Preparing the R2AK Hitia 17 for a race ’round Mercer Island

Tomorrow Manuoku — the Wharram Hitia 17′ that Thomas and I built for the 2015 Race to Alaska — will compete in the Sound Rower’s “Sausage Pull”.  I’ll be pedaling with Kevin Flick, trying to take 10-20 minute turns at keeping the Hitia going 7 kph or faster.  This will be a unique opportunity to see what sorts of speeds we can get over a multi-hour course when the boat is lightly loaded and free of the drag from its mast, sail, and rigging.  If we can maintain a 7-8 kph average, we should finish the 23 km course in 3-3.5 hours.

The full race course is 23 km long.
The full race course is 23 km long.

For comparison, here are some full- and half-race mean speeds from previous Sausage Pulls attained by local Michael Lampi in various pedal boats over the years.  The range is 7.7-11.1 kph and the mean is 9.8 kph.


I’m hoping Kevin and I can get close to the 7.7 kph and that Matt is able to top the 11.1 kph!  Either way, I expect we’ll learn a lot about our boats and set a personal best in these boats to try in future years.

For further comparison, here are the mean speeds for 24-hour world record distances set in human-powered boats.


It’s noteworthy that Michael’s full-race (~2 hour) speeds are right up there with Greg’s 24-hour world record speed.  All these numbers can be further examined in this Google spreadsheet of human-powered boat performance data.

When Thomas and I circumnavigated Mercer Island as part of our 2015 R2AK training, our boat Manuoku was fully loaded and had a sailing rig.  As I recall it was pretty calm that night.  The iSailGPS screengrabs show that our speed was 4-6 kph for much of the time.

In contrast, I attained speeds of 6-8 kph during speed tests earlier this week, comparing performance of the Rick Willoughby custom propeller and an APC propeller of comparable diameter.  The rig was still up (I’m going to pedal/sail to the start of the race tonight), but with the boat was much more lightly loaded than in 2015 (much less gear/water, and only 1 person aboard).   Overall, the speed results were surprisingly pretty similar between the two props, despite the fact that the APC was not snugly fit to the shaft at all (need a bushing and a locking nut as the non-locking one I used fell off sometime during the tests!).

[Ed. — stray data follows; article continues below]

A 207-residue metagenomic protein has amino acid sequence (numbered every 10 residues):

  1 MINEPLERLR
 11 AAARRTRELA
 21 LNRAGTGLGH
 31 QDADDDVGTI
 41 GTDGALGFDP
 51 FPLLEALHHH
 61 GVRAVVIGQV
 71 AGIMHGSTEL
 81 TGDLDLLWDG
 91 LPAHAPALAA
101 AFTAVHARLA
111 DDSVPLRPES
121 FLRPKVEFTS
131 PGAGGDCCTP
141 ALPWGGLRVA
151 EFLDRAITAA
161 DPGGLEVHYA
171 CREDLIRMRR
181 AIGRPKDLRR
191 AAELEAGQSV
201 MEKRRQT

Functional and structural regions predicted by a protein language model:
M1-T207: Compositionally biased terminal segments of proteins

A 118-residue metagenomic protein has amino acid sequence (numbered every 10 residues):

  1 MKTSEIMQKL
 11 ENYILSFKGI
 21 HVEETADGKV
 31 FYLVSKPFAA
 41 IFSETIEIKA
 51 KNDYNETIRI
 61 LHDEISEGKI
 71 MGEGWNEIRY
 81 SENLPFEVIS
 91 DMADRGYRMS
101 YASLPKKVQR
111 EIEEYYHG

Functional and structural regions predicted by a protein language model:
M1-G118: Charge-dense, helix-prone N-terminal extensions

The start and finish line is Mt. Baker Park beach!





Audio report #2 from R2AK 2016: whales, hypothermia, sleep deprivation, & other yarns

With good cell phone reception and more fickle, light winds off of Prince Rupert, Thomas called in from the final phase of his #R2AK 2016 adventure and spun some yarns.  Each excerpt embedded below offers a glimpse into the Nature of the wilder half of the Race to Alaska — from Cape Caution north to Ketchikan, along the northern coast of British Columbia, Canada.

Bumping bottom at Elliott Island

Around 21:00 on Tue July 12, Thomas anchored in a narrow bay on the southeast side of Elliott Island (in Arthur Passage, just south of Prince Rupert).  Wind and tide combined to cause his centerboard to touch the bottom.  Here’s the story of how he escaped!


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Skeena current anchoring SNAFU

Earlier that afternoon (Tue 7/12), Thomas stopped at the north end of Gibson Island in Telegraph Passage after exiting the north end of the amazingly long Grenville Channel.  This area is influenced by the outflow of the Skeena River and strong tides.  Leaving Gibson he started drifting southwards at 1-2 knots back towards Grenville over the shallow region charted as Bloxham Flat.  He quickly deployed his anchor to stop the backwards progress and this is the story of cascading crisis that ensued!

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At the time, Thomas wondered if “bad spirits” were at work in this fiasco.  Together, we wondered if this area was fatefully close to the location of the first deadly ordeal suffered by the original Sea Runners (our #R2AK team’s namesake and Ivan Doig’s fictional depiction of 4 Scandinavians escaping by native canoe from a Russian fur outpost in Sitka and paddling to Astoria).  Having spent 4 days weathering a storm and eating ducks on the northern shores of Haida Gwaii (after crossing Dixon Entrance, then known as Kaigani Strait), they sailed “across the [Hecate] strait and once more into a scatter of shoreline islands.”  This was likely the Philip, Prescott, and Porcher Island groups.  They then paddled southward for 4 days, before arising to the jolt of seeing a canoe on the beach when theirs was hidden in the spruce forest.  It was there — as they paddled furiously away from Wennberg’s successful smashing of the bow of the native’s canoe — that their leader and navigator Melander took a took a rifle ball to the back of his head.  So, depending on how far they paddled each day, the region of bad juju for Sea Runners may be anywhere from the north end of Grenville to Bella Bella…